5. Privity of Manufacturer. The decree states "that the American Well Works, of Aurora, Ill., manufacturer of the infringing *666 power-heads of the patent in this suit, appeared (but entered no appearance) in open court, and assumed and exercised the control of the defense of its established agents the N. O. Nelson Mfg. Co." We see no impropriety in this. The paragraph in question is not a finding of fact, but merely a record of a fact. It plainly does not mean that the manufacturer entered a formal appearance of record and became a party defendant to the suit, but manifestly means only that the well works appeared by attorney, but not of record. It was not necessary to the making of the well works privy to the decree that it appear of record. The manufacturer, having for its own interest joined in or taken charge of the defense of the suit to which it was not a party of record, is as much concluded by the decree as if it had been a party thereto, since its conduct in that respect was open and avowed, and was so well known to the opposite party as to make the estoppel mutual. Penfield v. Potts (C. C. A. 6) 126 F. 475, 480; Lane v. Welds (C. C. A. 6) 99 F. 286. As to the method of enforcing liability against a privy in case of final decree and interlocutory decree, respectively, see Merriam v. Saalfield, 241 U.S. 22, 27, et seq., 36 S. Ct. 477, 60 L. Ed. 868.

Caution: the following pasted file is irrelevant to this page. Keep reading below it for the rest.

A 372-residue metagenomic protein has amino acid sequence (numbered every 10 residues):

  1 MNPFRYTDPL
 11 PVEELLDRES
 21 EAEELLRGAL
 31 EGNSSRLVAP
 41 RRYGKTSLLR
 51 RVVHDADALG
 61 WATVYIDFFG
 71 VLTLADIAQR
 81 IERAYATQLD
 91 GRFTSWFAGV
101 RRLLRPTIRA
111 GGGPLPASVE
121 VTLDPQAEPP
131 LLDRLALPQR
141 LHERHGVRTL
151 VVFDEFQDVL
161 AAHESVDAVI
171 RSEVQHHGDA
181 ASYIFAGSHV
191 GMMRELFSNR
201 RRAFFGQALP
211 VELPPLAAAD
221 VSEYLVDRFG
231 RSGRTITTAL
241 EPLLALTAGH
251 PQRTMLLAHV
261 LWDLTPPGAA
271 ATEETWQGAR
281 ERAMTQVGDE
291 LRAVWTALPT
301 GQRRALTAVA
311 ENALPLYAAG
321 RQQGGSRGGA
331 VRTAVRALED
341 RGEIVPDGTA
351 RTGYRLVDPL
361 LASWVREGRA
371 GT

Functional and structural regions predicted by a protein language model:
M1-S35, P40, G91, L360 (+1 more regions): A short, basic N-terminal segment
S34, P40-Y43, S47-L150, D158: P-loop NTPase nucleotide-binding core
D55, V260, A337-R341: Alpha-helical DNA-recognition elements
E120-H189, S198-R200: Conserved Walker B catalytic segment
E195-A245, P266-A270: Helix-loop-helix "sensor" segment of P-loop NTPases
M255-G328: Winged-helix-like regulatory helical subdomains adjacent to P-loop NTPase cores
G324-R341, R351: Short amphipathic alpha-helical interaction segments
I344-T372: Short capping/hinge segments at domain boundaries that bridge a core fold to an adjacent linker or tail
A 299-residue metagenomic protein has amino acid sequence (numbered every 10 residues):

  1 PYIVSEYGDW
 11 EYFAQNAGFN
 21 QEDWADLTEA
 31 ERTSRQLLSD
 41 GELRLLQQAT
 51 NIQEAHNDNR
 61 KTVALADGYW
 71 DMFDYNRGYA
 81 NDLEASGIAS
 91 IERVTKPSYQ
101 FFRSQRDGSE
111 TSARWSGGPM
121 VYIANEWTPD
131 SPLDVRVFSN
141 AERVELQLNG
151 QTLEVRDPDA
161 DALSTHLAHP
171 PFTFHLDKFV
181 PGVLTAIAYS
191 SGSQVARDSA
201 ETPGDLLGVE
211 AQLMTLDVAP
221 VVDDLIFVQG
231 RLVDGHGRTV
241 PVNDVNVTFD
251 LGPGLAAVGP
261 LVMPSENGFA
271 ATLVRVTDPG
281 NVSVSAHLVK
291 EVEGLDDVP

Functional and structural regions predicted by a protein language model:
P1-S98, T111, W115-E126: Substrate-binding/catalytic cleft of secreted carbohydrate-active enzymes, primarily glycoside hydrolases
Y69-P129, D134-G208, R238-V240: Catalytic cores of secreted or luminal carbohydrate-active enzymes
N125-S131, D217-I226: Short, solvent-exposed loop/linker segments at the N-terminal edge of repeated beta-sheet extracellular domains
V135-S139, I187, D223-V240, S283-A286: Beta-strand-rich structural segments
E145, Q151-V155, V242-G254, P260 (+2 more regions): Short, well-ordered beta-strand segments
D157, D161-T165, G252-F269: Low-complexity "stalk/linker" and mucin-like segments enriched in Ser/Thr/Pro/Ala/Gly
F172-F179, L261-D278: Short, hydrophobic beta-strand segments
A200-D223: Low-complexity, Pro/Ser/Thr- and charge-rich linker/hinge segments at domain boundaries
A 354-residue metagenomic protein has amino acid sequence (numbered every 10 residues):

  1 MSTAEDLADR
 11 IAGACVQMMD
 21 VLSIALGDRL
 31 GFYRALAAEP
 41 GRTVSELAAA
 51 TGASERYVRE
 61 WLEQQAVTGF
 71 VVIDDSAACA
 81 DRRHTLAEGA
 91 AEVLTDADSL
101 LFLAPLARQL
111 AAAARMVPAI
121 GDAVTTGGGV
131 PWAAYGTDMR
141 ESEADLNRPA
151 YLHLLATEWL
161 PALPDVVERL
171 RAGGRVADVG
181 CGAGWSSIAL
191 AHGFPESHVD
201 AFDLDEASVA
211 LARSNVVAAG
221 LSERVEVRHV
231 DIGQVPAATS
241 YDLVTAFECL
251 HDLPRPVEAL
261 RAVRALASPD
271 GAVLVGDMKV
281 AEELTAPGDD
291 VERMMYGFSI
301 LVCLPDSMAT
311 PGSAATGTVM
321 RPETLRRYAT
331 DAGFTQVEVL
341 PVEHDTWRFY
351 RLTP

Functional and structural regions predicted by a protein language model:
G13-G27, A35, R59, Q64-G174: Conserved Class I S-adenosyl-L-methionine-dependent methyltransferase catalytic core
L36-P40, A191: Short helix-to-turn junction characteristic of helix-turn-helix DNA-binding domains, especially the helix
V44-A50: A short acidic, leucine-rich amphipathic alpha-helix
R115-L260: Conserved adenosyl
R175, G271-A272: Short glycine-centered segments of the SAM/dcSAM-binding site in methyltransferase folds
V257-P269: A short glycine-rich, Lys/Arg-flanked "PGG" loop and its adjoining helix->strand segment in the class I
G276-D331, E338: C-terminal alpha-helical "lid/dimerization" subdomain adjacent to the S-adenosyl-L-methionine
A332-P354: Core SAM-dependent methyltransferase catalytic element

The decree of the District Court is reversed, and the record remanded to that court, with directions to enter a new decree, adjudging claim 7 of patent No. 1,385,141 valid and infringed, adjudging claims 4 and 6 of that patent not infringed, adjudging claim 1 of patent No. 1,385,143 not infringed, adjudging claim 1 of patent No. 1,393,306 valid and infringed, and claims 2 and 3 of that patent not infringed; dismissing the bill of complaint so far as concerns the charge of unfair competition and containing reference to the manufacturer of defendant's infringing device; awarding to plaintiff the costs of the District Court. The costs of this court will be equally divided.